Educators are integral to education (to state the glaringly obvious). So why aren’t they seen as integral to the strategic planning of educational institutions?
A recent study by Promethean World found that only 7.4% of educators believe they play any role in their schools’ strategic visions. This is the lowest percentage of any stakeholders in education – IT, administrative staff, and school leadership all feel more involved in forming and executing institutional strategy than teachers do.
If the purpose of a school is to educate, why do educators feel like the least influential players at these institutions? Could a lack of faculty engagement in strategy be impacting the quality of education? And, as Promethean asked in their report, could this stat mean that schools are: “losing touch with their most valuable asset?”
Let’s look at the argument for involving educators in schools’ strategic planning – and why it’s not such a simple goal to accomplish.
Why This Matters
Some might question if it’s really a big deal that educators feel excluded from schools’ strategic planning.
It could be argued that delivering education and developing strategy for educational institutions are two distinct jobs, requiring different skills and best left to separate stakeholders. A teacher’s place is in the classroom, this argument would go, focussed exclusively on the education of their students (and their research, in the case of tenured professors). High-level planning is better left to school administration and leadership, who are trained to run their institutions as businesses.
However, this position ignores a number of benefits schools, students, and educators could gain if teachers had more input into institutional strategy. Consider the following examples.
As the world becomes more high-tech, schools are under increasing pressure to do the same. Educators today have to impart more than knowledge – they have to incorporate a growing array of software and technology into their curricula to equip students with the skills they need.
The problem is that the adoption of new technology is often treated as part of a school’s high-level planning, from which educators feel excluded. Faculty are often free to select the course-specific resources used in their classes, but this responsibility is commonly given to central IT, course designers, or even library and bookstore staff (who may have little direct knowledge of student needs). Educators often receive insufficient training to use available tools, or they don’t know what tools are available.
Involving educators in tech-related planning could help address all of these problems. Teachers would be more aware of what tools are at their disposal. They’d be in a better position to receive early training in the use of those tools. Ideally, they’d have final say over what tools are embedded in their curricula, to ensure they meet their students’ needs. All of this would make it more likely for educators to bring the benefits of technology to their classrooms and students.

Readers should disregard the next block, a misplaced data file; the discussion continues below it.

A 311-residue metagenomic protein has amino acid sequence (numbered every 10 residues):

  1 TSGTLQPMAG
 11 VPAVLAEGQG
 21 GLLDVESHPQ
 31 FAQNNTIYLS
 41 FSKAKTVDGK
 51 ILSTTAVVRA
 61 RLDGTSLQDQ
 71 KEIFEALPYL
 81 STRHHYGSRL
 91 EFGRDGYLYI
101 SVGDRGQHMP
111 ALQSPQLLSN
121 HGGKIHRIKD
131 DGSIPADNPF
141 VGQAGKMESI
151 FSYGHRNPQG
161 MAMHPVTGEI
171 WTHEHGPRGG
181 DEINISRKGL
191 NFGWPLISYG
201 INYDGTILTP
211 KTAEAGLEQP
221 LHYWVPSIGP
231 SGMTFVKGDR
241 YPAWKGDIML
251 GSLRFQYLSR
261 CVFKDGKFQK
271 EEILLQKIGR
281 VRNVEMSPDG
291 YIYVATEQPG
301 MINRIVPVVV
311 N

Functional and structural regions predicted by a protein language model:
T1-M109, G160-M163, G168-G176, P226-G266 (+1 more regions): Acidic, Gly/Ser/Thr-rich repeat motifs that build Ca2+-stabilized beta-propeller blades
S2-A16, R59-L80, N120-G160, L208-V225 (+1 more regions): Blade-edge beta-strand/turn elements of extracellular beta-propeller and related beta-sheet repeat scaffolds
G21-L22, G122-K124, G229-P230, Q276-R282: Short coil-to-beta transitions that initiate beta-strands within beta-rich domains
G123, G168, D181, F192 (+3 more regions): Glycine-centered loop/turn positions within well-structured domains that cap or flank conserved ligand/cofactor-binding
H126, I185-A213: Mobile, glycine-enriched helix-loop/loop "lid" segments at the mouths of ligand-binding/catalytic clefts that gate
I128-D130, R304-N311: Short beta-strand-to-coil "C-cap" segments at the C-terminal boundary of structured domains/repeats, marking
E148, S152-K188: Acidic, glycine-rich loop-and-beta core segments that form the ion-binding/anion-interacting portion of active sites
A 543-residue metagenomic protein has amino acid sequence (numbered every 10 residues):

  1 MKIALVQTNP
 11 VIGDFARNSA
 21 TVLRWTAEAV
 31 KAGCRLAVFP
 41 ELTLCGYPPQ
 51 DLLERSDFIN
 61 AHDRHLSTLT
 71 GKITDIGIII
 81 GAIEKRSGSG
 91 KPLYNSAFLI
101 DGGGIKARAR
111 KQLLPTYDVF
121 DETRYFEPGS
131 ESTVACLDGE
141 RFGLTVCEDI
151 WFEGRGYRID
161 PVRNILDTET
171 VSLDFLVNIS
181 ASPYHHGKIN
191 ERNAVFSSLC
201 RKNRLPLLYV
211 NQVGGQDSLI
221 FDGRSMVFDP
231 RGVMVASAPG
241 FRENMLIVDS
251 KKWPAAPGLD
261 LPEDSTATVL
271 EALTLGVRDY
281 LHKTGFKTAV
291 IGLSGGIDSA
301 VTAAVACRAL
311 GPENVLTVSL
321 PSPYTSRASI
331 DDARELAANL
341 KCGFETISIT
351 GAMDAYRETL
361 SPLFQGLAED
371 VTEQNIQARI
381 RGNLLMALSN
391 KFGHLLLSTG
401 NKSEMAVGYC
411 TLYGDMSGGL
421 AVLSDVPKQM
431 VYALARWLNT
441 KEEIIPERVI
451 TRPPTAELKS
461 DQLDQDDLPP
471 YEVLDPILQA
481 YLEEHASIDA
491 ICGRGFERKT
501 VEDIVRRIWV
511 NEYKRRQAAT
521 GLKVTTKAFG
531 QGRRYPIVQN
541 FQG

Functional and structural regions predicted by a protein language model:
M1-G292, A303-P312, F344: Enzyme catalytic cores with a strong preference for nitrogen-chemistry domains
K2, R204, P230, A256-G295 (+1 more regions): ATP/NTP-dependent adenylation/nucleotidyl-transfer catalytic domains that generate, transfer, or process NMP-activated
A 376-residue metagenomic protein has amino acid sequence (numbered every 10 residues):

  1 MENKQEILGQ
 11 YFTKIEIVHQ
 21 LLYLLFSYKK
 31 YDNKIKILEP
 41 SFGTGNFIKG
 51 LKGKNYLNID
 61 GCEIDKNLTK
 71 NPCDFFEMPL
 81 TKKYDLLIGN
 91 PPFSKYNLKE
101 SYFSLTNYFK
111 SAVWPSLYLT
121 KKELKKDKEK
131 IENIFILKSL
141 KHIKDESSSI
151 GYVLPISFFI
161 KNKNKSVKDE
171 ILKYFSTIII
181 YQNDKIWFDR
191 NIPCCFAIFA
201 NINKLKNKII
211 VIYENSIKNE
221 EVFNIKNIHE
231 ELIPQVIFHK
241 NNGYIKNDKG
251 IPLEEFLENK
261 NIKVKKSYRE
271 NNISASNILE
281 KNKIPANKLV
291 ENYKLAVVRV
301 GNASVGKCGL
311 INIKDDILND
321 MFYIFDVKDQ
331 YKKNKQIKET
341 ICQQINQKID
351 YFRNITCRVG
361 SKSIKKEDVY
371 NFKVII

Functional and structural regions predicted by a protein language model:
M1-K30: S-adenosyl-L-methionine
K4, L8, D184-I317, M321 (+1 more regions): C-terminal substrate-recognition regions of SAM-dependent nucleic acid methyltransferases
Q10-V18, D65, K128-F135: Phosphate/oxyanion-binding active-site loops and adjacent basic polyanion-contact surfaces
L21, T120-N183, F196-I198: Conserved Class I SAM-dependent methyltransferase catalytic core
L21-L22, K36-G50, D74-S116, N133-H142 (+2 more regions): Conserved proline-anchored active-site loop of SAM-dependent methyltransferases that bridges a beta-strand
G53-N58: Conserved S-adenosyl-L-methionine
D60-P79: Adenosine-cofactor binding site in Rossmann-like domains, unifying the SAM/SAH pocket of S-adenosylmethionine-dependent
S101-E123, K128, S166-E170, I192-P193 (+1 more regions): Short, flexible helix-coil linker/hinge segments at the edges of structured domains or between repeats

This brings us to the next major reason why educators should have more of a voice in their schools’ strategic planning – the benefits it could bring to students.
All stakeholders in education – from teachers to IT staff– identify student success as a top priority. And while all of these stakeholders have a part to play in fostering that success, it’s hard to argue that any play a greater role than educators.
Faculty form the front line in education. They bear ultimate responsibility for ensuring students’ academic success and training tomorrow’s workforce. What’s more, of all stakeholders in education, they’re are the only ones in regular direct contact with students. This makes them the best advocates for student interests.
If schools really consider student success a top priority, they should give those most qualified to speak for students a voice at the planning table. More input from educators would allow institutions to embed a student focus into all levels of their planning and thinking, rather than just shoehorning it into course curricula.
The Challenge for Schools
Unfortunately, increasing educators’ involvement in strategic planning isn’t as simple as it might sound. The biggest barrier to doing so is that many teachers simply don’t have the time.
Another finding from Promethean’s report – one that won’t come as a shock to any educator – is that teachers are chronically overworked. Over 80% of educators identified heavy workloads as a key contributor to high stress levels. Many specifically stated that fewer administrative tasks would help ease this burden. Some might understandably ask how much more institutions can realistically ask of educators.
The challenge for academic institutions is to walk a line between excluding educators and overwhelming them. Teachers need to have a voice in their schools’ strategic planning without it feeling like just another obligation. Their involvement has to be meaningful enough to feel worth their time without taking up too much of that time. This won’t be an easy balance to reach. Institutions will have to adjust their thinking; educators will have to adopt a somewhat expanded role. But the benefits to educators, students, and institutions alike could be worth the effort.